In accordance with the staffing schedule which issued recently to boards of management, the mainstream staffing of the school for the 2005-06 school year will be a principal and nine mainstream class teachers based on an enrolment of 238 pupils at 30 September 2004. To ensure openness and transparency in the system an independent appeals board is now in place. The criteria under which an appeal can be made are set out in the Department of Education and Science's primary circular 19/02 which is also available on its website. The appeals board met on 14 June and will meet again in July and October to consider appeals on the mainstream teaching allocation to schools for the 2005-06 school year.
The closing dates for appeals for the forthcoming July and October meetings are 24 June and 7 October 2005, respectively. Appeals must be submitted to the primary payments section, Department of Education and Science, Athlone, on the standard application form, clearly stating the criteria under which they being made. The application form is available from the primary payments section or on the Department's website.
I am sure the Senator will appreciate that it would not be appropriate for the Minister for Education and Science to intervene in the operation of the independent appeals board. The Minister recently announced the introduction of a general allocation model to provide for teaching supports for pupils with high-incidence disabilities and those with learning support requirements. Two posts have been allocated to St.Kevin's in respect of this cohort of pupils.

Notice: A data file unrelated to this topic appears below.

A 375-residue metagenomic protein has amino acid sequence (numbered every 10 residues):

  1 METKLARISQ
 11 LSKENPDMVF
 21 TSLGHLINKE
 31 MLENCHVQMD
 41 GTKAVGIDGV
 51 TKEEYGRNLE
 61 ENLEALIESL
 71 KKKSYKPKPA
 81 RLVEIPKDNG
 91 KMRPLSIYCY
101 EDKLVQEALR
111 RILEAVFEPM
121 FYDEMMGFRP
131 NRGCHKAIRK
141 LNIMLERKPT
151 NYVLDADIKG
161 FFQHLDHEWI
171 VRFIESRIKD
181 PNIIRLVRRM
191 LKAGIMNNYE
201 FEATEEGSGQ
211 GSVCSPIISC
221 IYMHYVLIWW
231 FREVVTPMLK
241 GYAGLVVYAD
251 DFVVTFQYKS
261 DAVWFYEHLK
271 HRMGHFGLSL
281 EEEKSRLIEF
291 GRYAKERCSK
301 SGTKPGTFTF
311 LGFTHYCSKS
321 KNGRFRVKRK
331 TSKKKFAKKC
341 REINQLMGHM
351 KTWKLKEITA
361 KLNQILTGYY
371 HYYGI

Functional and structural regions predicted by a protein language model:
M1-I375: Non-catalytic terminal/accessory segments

I would like to advise the Senator that individual allocations of resource teaching support for pupils with low incidence disabilities will continue to be provided on the basis of an individual application for each child. Such applications are processed by the local special educational needs organiser. The Department's records indicate that St. Kevin's is eligible to retain one post in respect of pupils with low-incidence special educational needs for the forthcoming school year. The net effect is that St. Kevin's is retaining three of its special education posts to cater for the needs of pupils with learning difficulties and special educational needs for the forthcoming school year. The levels are appropriate in the context of reducing enrolments and the current number of pupils with special educational needs requiring a service.
The Department of Education and Science is satisfied that the resources available to the school are sufficient to provide for the ongoing needs of these pupils. I thank the Senator, once again, for raising this matter.